Infomediaries are increasingly crucial in an era of interconnected and cloud-based IT. Compared to traditional software outsourcing, current apps built on open data, crowdsourcing, and Web 2.0 require more complex interdependencies. These arrangements are further supported by existing governance paradigms such as citizen-sourcing and NPM. The more mission critical a service (e.g., an unofficial transit app upon which everyone now relies), the more government should be mindful of the infomediaries and the resultant interdependencies of the ecosystem.
Conflict of Interest
All cities mentioned in this paper are affiliated with a multi-researcher Social Sciences and Humanities Research Council (SSHRC) partnership grant (895-2012-1023), which funded this research. The respondent from Open North and one respondent from the City of Vancouver are the contacts for the grant. However, there was no obligation to participate in this study.
Suthee Sangiambut completed his M.A. in McGill University's Department of Geography. His graduate research was related to open government, open data, and civic apps, particularly their impacts on citizen-government interactions, government practices, and policy. He continues his work in open data and open government policies in the non-profit sector.
Renee Sieber is an associate professor of geographic information science, jointly appointed between the Department of Geography and the School of Environment at McGill University. She received a Ph.D. in planning and public policy from Rutgers University. Her research interests include public participation geographic information system, community engagement, governance, open data, and civic technology.
Department of Geography
Montreal, QC, Canada H3A 0B9
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Caption: Figure 1. Citizen Dashboard app ecosystem
Caption: Figure 2. Ottawa Transit app ecosystem
Caption: Figure 3. Citizen Budget app ecosystem
Caption: Figure 4. Toronto Cycling App
Caption: Figure 5. VanConnect app ecosystem
Table 1. Categories of actors in the app ecosystem Category Example Description City Vancouver 311 Call Units and individual departments Centre, employees e.g., employees within OC Transpo Manager of government Transit IT Developer Brisk Synergies, Open Organizations and North individuals outside government who create software applications. May be government contracted or independent Data Open data licences, The Texts that establish directives Way Ahead development mission, legal mandate, plan, U.S. Patriot Act terms of service, jurisdiction, intellectual property over the data Open data Edmonton Open Data Internet application that catalogue Catalogue facilitates the user in finding repurposable and downloadable information, through vocabularies, metadata, and user interfaces Online data Socrata, PublicStuff Editing interfaces used dashboard by governments to access data and modify apps (not to be confused with the Citizen Dashboard app) Stand-alone HASTUS, ArcGIS, CRM Traditional offline software computer software packages that do not rely on cloud services Data server OC Transpo, Socrata open Hardware repository for data server data APIs and Socrata Open Data API Software-to-software Data Schema (SODA), Live Next Bus, interfaces that manage Google Maps API access to data, who accesses the data, how the data is structured, and how fast it flows Authentication 3Scale Software that vets access to a data server and enforces quotas on data downloads Category Points of Control City Data collection, data departments modification, data access, data advocate Developer Data structuration, representational transformation, data analysis, data literacy, data advocate Data Data mandate directives Open data Data access, data catalogue documentation, representational transformation Online data Representational dashboard transformation, data access, data documentation, data augmentation Stand-alone Data collection, data software modification, data analysis Data server Data storage, data access APIs and Data structuration, Data Schema representational transformation, data access, data documentation Authentication Data access, representational transformation Table 2. Definitions of types of control Types of Control Definition Category Data collection Data creation or City departments, stand- Acquisition alone software Data access Authority to download, Data server, tokens and stream, or view data and authentication, online at what volume/rate. data dashboard, open Includes tokens and other data catalogue forms of authentication, as well as blocked Internet Protocol (IP) addresses. Data storage Container or custodian Data server for data Data Methods of categorization Developer, APIs, and structuration and classification data schema Data Changes (e.g., arithmetic City departments modification operations, geometric transformations, conversions) of data or data fields Representational Changes in how the data Online data dashboard, transformation is represented or APIs, and data schema interacted with. Includes user interface, analytics, graphical displays Data mandate Authority, ordinances to Data directives create, use data. Includes licences, legislation, mission statements Data Data about data, which APIs and data schema, documentation explains, e.g., online data dashboards provenance, purpose, time, location, and other descriptions. Includes metadata, technical specifications Data Extensions of data. Online data dashboard augmentation Includes alerts, comments about the data Data literacy Material (physical, Developer virtual) to increase written comprehension, numeracy, and data utility Data analysis Numerical, statistical, Developer, stand-alone or graphical treatment of software the data Data advocate Promotion of data City departments, sharing, open government, developer and open data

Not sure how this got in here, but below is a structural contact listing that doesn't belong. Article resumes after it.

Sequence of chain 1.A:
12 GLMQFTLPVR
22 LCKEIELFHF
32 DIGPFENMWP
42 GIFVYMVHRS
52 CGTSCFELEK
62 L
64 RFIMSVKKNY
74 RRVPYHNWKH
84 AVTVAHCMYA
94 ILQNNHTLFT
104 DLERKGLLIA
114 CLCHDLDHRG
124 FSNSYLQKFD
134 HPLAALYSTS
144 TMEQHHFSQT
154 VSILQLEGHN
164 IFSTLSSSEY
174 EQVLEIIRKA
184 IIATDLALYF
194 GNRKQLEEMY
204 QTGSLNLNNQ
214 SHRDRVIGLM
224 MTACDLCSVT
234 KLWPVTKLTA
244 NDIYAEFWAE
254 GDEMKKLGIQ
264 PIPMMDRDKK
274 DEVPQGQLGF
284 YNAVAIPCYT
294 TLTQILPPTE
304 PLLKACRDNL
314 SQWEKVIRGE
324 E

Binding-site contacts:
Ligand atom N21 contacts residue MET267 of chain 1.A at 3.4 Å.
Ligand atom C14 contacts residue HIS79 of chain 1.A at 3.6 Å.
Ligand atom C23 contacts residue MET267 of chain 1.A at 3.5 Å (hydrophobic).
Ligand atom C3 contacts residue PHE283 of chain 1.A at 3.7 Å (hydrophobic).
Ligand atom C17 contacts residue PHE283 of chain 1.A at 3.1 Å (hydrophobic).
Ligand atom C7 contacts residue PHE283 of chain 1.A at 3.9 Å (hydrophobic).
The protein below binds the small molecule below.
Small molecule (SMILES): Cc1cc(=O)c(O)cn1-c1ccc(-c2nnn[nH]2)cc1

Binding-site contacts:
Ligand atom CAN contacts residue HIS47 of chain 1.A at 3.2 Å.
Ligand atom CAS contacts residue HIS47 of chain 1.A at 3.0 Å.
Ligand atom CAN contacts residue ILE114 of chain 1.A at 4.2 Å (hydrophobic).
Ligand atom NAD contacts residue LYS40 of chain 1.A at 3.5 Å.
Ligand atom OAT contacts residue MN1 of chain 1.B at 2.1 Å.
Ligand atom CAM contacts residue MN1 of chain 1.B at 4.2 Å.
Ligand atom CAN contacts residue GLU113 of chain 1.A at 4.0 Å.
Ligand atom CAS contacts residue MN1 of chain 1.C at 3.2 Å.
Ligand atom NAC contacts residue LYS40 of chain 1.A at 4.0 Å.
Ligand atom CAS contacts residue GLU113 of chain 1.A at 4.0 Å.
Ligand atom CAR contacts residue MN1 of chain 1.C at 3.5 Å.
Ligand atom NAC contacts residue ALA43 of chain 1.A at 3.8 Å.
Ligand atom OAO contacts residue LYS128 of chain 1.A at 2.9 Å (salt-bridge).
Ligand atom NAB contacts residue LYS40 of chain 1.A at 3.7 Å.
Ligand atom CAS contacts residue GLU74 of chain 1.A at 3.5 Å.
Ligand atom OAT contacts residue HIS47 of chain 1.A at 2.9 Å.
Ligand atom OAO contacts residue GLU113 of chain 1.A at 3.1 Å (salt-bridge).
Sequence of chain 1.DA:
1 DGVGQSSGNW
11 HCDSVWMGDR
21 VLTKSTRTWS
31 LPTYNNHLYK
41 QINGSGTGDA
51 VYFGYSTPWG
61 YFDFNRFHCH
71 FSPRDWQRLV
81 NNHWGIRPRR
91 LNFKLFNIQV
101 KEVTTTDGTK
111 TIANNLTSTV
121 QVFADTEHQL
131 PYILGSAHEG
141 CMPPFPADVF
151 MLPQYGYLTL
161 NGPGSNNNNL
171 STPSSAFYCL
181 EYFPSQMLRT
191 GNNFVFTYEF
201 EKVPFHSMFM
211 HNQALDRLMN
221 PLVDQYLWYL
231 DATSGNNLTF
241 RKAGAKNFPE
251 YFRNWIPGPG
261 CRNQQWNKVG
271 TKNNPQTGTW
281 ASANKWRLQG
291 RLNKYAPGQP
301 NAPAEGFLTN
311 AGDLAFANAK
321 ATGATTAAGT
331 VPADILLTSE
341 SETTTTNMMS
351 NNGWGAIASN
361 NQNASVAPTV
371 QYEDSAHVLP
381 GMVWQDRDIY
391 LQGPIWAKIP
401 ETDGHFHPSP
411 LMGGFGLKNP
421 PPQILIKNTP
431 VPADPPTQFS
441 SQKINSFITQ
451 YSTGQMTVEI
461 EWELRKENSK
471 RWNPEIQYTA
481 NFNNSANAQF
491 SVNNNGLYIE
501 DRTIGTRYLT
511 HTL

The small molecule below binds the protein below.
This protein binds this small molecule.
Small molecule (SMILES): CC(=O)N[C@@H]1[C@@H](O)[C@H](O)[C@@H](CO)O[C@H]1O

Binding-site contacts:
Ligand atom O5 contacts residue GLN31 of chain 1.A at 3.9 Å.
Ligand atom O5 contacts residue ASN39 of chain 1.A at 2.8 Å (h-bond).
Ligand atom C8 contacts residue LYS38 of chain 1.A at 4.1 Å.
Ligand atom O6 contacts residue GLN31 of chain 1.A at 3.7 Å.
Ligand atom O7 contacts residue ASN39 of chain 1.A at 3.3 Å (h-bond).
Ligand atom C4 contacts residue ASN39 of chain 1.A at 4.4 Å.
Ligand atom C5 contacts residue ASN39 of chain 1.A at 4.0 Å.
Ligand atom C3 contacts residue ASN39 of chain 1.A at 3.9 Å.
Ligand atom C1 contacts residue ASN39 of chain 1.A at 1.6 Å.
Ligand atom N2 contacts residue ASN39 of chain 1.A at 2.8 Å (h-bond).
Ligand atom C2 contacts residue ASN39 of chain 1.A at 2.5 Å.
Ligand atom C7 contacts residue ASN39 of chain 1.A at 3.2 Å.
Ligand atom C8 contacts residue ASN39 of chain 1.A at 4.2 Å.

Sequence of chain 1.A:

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|Author:||Sangiambut, Suthee; Sieber, Renee|
|Date:||Dec 1, 2017|